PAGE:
JACKSON, Miss. (WJTV/AP) – State Health Officer Dr. Thomas Dobbs hosted an hour-long discussion with the general public on COVID-19, including upcoming vaccine availability.
Dr. Dobbs said the state is experiencing a severe surge in the virus. He said the new cases are causing a stress in Mississippi’s health system.
On Thursday, Dr. Dobbs said there are no ICU beds available in Jackson. He also said there are very few ICU beds available elsewhere in the state.
State Epidemiologist Dr. Paul Byers reiterated the need for people to wear masks, follow social distancing guidelines and limit the number of social gatherings.
In the last couple of weeks there have been more than 10,000 new cases in Mississippi and 150 deaths, an “astounding” number, Byers said.
Based on the initial information about the COVID-19 vaccine from Pfizer, Dr. Dobbs said it’s looking positive. He said the vaccine should get a good, thorough review before it’s available.
Dr. Byers said Mississippi has been tentatively approved to receive an initial round of 183,000 doses of the vaccine developed by Pfizer and partner BioNTech, which officials are hoping to see delivered by mid-December.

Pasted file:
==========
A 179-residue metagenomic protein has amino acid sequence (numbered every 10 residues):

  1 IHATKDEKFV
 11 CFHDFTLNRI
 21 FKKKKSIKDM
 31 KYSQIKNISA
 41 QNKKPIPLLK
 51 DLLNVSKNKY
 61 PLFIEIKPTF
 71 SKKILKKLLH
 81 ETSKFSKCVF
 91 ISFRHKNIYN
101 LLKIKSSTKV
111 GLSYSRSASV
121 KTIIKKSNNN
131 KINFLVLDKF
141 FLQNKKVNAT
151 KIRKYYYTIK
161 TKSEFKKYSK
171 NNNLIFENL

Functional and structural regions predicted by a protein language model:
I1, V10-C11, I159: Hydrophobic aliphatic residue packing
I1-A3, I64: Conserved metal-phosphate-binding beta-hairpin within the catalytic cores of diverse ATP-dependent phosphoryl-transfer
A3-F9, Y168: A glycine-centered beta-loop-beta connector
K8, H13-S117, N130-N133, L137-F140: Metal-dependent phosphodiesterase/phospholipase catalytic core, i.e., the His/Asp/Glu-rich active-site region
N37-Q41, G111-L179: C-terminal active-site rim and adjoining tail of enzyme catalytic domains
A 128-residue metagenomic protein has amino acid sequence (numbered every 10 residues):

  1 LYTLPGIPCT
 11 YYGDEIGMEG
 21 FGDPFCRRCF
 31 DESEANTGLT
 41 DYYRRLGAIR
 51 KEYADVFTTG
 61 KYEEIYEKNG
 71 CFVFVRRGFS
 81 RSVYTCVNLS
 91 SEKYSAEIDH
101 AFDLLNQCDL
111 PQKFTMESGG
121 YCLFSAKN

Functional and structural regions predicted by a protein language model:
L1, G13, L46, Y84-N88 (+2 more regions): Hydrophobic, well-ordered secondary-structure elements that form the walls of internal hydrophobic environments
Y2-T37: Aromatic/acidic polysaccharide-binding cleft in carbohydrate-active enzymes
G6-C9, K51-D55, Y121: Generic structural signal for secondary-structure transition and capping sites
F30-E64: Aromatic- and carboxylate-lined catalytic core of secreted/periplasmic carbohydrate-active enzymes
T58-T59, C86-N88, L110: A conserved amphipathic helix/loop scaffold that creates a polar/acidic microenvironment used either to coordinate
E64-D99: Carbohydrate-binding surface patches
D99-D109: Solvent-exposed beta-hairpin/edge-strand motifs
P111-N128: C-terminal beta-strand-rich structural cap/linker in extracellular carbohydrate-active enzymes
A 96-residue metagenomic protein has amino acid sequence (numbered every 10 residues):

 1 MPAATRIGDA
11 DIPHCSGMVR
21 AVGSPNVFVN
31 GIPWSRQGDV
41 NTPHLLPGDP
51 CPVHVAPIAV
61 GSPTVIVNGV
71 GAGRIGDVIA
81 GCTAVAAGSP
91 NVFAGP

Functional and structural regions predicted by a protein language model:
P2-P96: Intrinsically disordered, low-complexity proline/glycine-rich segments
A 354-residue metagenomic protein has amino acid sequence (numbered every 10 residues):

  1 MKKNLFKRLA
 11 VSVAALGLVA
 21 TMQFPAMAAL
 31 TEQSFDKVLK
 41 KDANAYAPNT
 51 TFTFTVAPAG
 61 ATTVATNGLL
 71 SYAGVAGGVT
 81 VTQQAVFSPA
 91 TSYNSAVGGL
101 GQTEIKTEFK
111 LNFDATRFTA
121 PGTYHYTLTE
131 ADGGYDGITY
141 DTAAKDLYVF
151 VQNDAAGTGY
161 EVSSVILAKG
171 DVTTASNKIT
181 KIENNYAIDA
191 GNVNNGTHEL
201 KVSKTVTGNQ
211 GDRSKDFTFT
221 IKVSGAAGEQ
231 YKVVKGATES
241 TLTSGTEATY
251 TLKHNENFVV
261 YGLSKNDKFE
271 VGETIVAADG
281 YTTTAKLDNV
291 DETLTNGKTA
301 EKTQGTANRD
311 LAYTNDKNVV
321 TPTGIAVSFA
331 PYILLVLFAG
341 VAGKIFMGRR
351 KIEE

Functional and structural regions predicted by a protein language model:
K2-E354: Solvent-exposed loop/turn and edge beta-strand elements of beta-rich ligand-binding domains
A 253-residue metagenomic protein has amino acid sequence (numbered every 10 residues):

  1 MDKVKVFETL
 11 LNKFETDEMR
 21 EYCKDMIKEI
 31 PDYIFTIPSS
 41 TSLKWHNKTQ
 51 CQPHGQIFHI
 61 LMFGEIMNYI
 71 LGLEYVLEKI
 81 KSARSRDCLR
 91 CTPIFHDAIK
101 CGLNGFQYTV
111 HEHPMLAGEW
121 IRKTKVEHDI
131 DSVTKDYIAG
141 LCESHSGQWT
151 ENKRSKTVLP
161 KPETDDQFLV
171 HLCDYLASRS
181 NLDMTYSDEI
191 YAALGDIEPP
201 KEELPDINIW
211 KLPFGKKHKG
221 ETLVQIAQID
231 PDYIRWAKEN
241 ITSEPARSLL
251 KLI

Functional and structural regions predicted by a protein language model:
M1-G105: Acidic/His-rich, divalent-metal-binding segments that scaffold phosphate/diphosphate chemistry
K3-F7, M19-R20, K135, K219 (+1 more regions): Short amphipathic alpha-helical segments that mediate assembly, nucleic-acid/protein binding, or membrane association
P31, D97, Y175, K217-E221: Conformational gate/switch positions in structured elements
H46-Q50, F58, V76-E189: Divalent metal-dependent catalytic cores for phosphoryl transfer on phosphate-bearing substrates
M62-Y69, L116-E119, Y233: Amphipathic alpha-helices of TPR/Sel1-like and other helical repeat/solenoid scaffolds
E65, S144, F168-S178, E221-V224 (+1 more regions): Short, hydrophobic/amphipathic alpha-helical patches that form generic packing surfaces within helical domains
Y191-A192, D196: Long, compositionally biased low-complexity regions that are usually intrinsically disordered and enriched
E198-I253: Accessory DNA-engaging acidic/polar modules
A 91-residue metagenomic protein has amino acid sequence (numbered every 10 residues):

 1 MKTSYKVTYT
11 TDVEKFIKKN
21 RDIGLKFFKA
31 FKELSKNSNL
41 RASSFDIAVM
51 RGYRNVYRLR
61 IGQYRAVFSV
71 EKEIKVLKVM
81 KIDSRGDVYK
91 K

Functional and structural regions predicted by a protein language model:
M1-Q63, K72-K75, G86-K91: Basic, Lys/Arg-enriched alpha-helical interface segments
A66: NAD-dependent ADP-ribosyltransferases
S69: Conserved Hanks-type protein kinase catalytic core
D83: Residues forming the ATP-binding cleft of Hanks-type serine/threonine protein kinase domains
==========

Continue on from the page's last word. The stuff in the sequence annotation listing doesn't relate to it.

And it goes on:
Supplies are limited, so those who are the most high-risk will get the vaccine first, Byers said. It could be several months before the vaccine is available to the public. The vaccine is expected to be for those who are 18 and older. A vaccine for children is not available at this time.
“We need to make we get them protected,” Byers said of the state’s health care workers, during a virtual news conference. “Those are the individuals who are taking care of the COVID-19 patients in the hospital, in the clinical setting. That’s going to be the first push.”
Byers and State Health Officer Dr. Thomas Dobbs said the vaccine shipment is pending federal approval, but that the news they’ve received so for about trials on the new vaccine is encouraging.
The true number of virus infections is thought to be far higher because many people have not been tested and studies suggest people can infect others even when they don’t feel sick. The virus causes mild or moderate symptoms for most but can be more severe or fatal for some, especially older adults and those with underlying health conditions.
Watch the full MSDH news conference below (Video Courtesy: MSDH):
- TOUR: One-room schoolhouse renovated into home hits market in Indiana
- For 1st Black Pentagon chief, racism challenge is personal
- Political upheaval alters strategies in US abortion debate
- Insurers add food to coverage menu as way to improve health
- From presidents to faded stars, all welcomed by Larry King